There’s nothing like a $12 billion acquisition to shake the sand off the backs of biotech investors and analysts spending their last week lounging the beaches of the Hamptons and Nantucket. On Monday, Gilead Sciences (GILD) announced a blockbuster acquisition of Kite Pharma (KITE), and all of a sudden, summer ended before Labor Day. Back to work, people. Here are four questions to ponder on the long drive (or ferry ride) home.
Is Gilead smart to buy Kite?
Yes, if you believe (as Gilead and Kite both do) that cellular therapy for cancer is a transformational technology that is only just getting started.
It would be interesting to see what kind of ROI Gilead is expecting. A reverse calculation would be interesting.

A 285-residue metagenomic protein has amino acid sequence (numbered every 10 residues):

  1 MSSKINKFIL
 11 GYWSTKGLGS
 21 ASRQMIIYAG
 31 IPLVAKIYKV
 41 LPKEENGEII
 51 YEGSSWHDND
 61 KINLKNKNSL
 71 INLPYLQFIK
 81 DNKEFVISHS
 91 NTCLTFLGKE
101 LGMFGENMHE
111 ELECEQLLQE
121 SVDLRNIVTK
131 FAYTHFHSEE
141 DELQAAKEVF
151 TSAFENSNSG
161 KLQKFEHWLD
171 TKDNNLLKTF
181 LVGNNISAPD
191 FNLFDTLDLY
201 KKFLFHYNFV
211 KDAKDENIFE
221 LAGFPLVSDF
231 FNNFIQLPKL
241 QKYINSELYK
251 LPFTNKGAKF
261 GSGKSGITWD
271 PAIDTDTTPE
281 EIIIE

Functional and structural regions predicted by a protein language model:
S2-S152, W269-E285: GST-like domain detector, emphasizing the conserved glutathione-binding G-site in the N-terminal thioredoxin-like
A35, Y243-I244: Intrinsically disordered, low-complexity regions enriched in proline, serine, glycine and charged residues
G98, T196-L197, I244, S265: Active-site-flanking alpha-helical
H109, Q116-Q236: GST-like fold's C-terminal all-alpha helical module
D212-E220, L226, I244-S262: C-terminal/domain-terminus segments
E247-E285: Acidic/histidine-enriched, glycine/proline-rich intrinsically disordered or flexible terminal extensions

There are about 72,000 US patients that need the drug for non-Hodgkin’s lymphoma. If the drug were priced at $300,000 per year (general tradition of neglected disease drugs), Gilead would have revenue of about $21.6 billion per year. Simple math tells us that if the product is commercial this instant Gilead would make $9.6 billion before tax the first year assuming it will accrue expenses in a separate ghost account. With the acquisition paid for beginning second year Gilead would pocket about $20 billion revenue. After paying the ghost $9.6 billion of the first year company would make $10 billion the second year and thereafter $20 billion till competition comes in.
Above are assumptions and many might not agree. Purpose of this analysis is just to see how the money flows and how poor patient pays to extend his/her life by 5-10 years.
Rich get richer at the expense of suffering patient and their families. Corporate and investor greed. I am sure there are expenses but there is price gouging also.
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